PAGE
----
Telecommunications is a general term for a vast array of technologies that send information over distances. Mobile phones, land lines, satellite phones and voice over Internet protocol (VoIP) are all telephony technologies -- just one field of telecommunications. Radio, television and networks are a few more examples of telecommunication.
While most people associate telecommunications with modern technologies, the strict definition of the term encompasses primitive and even ancient forms of telecommunication. Among these is the use of smoke signals as a kind of visual telegraph. Puffs of smoke were time-released by smothering a fire with a blanket, then quickly removing and replacing the blanket. Widely used by the American Indians, smoke signals could communicate short messages over long distances, assuming a clear line of sight.
Other forms of early telecommunications include relay fires or beacons. Used foremostly in warfare, relay fires required a handful of men posted along a range of hilltops, with the last man closest to the area where troop movement was expected. When armies were spotted in the distance, he would light a bonfire. The fire could be seen from a good distance away by the next man in the relay, who would in turn light his own bonfire, and so the fires were lit in succession along the range, creating an effective telecommunications signal that traveled back over several miles in a relatively short period of time. Finally, the last man in the relay would light a beacon to signal his army below that the opponent was en-route.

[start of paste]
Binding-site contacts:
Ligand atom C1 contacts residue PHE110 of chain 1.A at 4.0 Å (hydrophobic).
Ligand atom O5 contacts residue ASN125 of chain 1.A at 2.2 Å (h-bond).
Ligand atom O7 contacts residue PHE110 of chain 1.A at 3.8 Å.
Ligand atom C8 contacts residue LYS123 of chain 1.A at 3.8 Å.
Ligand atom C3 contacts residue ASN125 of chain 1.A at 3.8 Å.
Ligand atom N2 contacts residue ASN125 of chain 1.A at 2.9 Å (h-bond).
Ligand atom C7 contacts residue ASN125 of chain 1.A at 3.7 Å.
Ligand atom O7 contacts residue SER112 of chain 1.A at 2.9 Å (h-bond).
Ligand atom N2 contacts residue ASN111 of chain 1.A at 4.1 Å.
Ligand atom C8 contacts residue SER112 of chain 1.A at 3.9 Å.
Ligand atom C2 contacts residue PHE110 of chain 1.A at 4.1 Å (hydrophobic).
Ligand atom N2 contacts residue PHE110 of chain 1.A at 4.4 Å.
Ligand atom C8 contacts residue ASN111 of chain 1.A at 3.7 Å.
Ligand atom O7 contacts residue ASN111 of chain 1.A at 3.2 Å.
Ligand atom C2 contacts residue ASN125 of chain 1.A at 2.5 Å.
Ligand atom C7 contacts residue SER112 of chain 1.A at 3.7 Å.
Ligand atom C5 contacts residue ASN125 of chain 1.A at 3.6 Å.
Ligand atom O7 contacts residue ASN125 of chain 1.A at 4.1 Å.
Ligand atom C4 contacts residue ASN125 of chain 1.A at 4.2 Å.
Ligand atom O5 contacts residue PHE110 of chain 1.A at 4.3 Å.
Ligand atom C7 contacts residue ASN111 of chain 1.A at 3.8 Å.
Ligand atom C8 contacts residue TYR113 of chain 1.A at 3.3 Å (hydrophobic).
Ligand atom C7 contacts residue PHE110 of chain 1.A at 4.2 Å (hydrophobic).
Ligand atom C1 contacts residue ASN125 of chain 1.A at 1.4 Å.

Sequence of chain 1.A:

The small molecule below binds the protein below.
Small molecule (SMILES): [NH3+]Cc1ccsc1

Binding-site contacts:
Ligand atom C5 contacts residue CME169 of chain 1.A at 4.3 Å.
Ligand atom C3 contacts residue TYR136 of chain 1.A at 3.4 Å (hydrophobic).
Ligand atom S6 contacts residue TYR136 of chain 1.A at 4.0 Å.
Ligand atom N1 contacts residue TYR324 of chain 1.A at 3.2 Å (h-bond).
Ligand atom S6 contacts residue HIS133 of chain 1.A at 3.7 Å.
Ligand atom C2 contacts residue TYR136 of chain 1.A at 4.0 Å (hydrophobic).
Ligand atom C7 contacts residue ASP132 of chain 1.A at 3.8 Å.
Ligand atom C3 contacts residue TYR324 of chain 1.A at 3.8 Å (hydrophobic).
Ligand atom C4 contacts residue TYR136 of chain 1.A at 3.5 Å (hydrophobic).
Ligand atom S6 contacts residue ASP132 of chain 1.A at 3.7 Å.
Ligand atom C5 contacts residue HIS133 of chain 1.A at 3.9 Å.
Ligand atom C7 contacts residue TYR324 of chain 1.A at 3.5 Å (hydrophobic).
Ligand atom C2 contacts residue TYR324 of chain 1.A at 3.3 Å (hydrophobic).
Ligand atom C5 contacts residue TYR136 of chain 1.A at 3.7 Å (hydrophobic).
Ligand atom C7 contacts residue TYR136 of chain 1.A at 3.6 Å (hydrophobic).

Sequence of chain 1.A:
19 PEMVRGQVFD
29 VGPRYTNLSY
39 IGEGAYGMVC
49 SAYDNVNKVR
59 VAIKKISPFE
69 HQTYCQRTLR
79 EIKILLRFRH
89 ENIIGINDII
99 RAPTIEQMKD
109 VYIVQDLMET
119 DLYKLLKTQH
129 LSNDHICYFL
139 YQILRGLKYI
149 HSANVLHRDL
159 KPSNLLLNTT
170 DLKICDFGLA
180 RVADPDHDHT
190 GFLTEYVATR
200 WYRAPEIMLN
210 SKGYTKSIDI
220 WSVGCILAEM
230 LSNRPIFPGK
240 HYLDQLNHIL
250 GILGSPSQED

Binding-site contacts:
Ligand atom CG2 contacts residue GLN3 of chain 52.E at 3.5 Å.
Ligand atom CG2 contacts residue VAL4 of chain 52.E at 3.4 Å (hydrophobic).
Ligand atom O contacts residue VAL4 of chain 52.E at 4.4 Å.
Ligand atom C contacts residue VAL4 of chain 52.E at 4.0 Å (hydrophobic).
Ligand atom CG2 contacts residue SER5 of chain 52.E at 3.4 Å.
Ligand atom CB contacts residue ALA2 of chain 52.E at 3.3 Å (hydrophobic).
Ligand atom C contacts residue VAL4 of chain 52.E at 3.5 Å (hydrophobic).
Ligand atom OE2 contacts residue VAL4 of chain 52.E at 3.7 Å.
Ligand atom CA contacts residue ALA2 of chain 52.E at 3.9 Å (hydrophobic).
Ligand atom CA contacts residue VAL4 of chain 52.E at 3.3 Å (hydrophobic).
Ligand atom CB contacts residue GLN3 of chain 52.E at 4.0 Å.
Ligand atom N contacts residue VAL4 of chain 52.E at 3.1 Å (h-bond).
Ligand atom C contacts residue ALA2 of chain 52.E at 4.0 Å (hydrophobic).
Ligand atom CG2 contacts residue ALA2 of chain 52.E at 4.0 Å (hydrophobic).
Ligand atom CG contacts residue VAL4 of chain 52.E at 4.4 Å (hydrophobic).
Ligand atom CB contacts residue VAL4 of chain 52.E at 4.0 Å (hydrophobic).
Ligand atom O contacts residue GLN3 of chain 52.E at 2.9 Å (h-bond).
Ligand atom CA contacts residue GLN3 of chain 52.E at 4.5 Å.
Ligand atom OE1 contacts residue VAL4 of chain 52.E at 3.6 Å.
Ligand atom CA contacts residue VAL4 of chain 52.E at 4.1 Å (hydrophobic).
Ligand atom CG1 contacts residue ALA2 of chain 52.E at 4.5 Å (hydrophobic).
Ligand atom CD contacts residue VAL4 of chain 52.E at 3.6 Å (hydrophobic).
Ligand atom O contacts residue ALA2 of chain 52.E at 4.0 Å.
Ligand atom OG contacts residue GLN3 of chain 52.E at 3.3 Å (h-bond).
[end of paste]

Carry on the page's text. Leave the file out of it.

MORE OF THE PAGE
The arrangement of a ship's flags and semaphores were other forms of telecommunications. A semaphore was a mechanical device atop a tower with paddle-like blades or flags. The device would be set in a specific position to communicate information.
Throughout the 19th century, telecommunications devices became more sophisticated with the advent of electricity, leading to the telegraph, Morse code, and signal lamps. A signal lamp, the optical version of the telegraph, is a powerful lamp with shutters that block the light in long or short durations to translate to the dots and dashes of Morse code. A heliograph is another optical telegraph -- a mirror used to reflect light to mimic a signal lamp.
In the 20th century, telecommunications reached beyond our planet. In June 1969, the world watched and listened as astronauts walked on the moon. Twenty years later, in August 1989, we would see pictures of Neptune arrive back from the Voyager 2 spacecraft, riding radio waves that traveled over roughly three billion miles (4.8 billion km) to reach us in a matter of a few hours.
Strides in telecommunications have changed the world immeasurably. While pockets of humankind were once isolated from each other, people now have multiple ways to see and hear what is occurring on the other side of the world in real time. Satellite technology, television, the Internet and telephony keep the globe connected in a humming buzz of interactive voices and pictures. In short, telecommunications has come a long way from smoke signals.